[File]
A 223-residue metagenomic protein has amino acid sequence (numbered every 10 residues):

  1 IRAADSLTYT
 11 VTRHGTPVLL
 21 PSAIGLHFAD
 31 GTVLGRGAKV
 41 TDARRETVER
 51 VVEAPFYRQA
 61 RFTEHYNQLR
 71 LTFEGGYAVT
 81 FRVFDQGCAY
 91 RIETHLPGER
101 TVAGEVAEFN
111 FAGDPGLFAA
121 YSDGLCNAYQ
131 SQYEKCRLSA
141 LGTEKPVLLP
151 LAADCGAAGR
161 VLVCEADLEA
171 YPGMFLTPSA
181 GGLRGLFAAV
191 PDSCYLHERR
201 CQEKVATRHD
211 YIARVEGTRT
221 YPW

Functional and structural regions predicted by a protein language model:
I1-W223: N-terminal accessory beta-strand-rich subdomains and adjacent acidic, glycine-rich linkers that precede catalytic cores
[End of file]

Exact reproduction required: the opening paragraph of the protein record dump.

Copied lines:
A 223-residue metagenomic protein has amino acid sequence (numbered every 10 residues):